Neurosurgery via mobile

"The goal of this is to make difficult surgeries easier, or impossible surgeries possible," says robotics engineer Alex Greer, who demonstrated the controls to the gathered media.

The NeuroArm was media-launched by University of Calgary researchers who'd once launched the space shuttle's robotic CanadArm. NeuroArm is a robot computer assisted surgery (CAS) system enabling remote neurosurgery. Exciting; the link is a few days old now and I wrote about teleneurosurgery a while back, but it's getting closer to what will be more exciting: clinical trials this summer.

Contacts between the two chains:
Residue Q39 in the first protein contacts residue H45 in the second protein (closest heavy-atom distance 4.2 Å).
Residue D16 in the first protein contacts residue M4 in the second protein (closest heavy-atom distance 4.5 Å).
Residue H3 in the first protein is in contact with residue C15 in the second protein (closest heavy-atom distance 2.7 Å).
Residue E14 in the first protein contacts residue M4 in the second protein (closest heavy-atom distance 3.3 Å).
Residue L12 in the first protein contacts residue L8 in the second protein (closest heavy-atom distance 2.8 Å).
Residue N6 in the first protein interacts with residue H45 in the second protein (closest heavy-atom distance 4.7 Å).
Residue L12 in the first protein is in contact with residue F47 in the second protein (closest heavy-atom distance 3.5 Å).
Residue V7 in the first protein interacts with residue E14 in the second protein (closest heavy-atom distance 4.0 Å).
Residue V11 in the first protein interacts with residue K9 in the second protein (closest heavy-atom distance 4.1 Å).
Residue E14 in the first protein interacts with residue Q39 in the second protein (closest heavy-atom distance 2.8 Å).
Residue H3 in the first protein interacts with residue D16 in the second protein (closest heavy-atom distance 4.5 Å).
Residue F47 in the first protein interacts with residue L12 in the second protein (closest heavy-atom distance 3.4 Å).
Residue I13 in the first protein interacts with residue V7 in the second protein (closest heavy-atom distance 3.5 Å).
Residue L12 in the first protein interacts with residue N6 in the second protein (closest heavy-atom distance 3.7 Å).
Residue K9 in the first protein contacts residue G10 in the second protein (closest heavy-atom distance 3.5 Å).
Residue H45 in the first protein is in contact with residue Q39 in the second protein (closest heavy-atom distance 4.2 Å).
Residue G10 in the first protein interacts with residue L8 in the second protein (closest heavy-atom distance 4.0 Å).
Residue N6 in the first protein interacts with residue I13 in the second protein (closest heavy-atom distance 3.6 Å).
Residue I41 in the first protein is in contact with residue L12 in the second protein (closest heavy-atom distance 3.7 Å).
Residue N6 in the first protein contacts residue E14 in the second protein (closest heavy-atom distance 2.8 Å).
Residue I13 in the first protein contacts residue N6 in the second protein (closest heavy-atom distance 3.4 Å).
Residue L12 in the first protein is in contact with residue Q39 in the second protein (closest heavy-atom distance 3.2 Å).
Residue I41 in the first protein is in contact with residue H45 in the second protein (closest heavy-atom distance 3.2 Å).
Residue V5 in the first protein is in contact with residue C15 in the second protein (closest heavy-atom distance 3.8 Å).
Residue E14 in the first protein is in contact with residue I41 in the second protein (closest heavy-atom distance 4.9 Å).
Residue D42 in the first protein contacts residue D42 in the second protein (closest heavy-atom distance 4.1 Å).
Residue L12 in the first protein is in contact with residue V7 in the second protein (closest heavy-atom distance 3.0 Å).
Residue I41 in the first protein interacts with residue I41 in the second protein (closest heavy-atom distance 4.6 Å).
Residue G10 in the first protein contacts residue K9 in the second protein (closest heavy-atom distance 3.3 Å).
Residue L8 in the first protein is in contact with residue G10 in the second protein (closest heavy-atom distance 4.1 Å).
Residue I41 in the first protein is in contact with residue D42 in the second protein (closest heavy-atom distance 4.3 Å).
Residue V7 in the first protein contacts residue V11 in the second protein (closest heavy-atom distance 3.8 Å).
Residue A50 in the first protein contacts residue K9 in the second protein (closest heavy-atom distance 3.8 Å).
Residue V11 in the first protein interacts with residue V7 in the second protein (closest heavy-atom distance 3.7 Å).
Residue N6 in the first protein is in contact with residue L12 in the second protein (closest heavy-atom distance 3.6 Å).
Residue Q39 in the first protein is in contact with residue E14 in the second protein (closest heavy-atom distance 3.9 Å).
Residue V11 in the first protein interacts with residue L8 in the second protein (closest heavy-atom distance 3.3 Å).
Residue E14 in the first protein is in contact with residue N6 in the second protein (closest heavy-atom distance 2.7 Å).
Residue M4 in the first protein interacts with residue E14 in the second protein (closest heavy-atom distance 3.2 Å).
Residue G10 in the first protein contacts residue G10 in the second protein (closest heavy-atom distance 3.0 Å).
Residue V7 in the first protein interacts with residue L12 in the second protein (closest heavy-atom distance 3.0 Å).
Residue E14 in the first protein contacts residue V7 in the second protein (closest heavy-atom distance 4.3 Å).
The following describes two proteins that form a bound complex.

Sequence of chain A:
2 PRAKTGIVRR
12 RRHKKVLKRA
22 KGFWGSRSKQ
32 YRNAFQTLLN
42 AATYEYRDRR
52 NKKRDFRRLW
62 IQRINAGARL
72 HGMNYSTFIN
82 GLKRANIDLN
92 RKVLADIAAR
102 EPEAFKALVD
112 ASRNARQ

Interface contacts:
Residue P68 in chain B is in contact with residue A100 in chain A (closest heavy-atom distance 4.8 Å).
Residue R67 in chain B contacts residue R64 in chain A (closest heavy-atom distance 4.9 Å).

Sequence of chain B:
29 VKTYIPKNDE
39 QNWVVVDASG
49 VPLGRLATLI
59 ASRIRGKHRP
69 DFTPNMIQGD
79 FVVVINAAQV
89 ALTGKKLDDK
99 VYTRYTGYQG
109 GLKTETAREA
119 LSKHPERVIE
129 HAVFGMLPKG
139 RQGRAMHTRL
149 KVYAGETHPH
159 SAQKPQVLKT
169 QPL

Unrelated, but... what comes up in a search for "teleneurosurgery" includes this blog post from a Nokia mobile medical specialist. Neurosurgeons and radiologists (and cognitive neuroscientists?) can now receive MRI and CT images on mobile phones. Blogger Arto Holopainen explains the varying resolution of grey scale:

Since the images might contain theoretically 4096 different shades of grey it is obvious that smart phone displays can not handle that. But even the human eye cannot accurately distinguish between that amounts of different shades of grey. Therefore to allow the observer to interpret the image, only a limited number of greyscales are displayed at once. Clinically useful grey scale is achieved by viewing suitable range of grey scales depending on the tissue being studied.

Though it wouldn't assist in a NeuroArm surgery, images may be sent to cell phones and discussed live.

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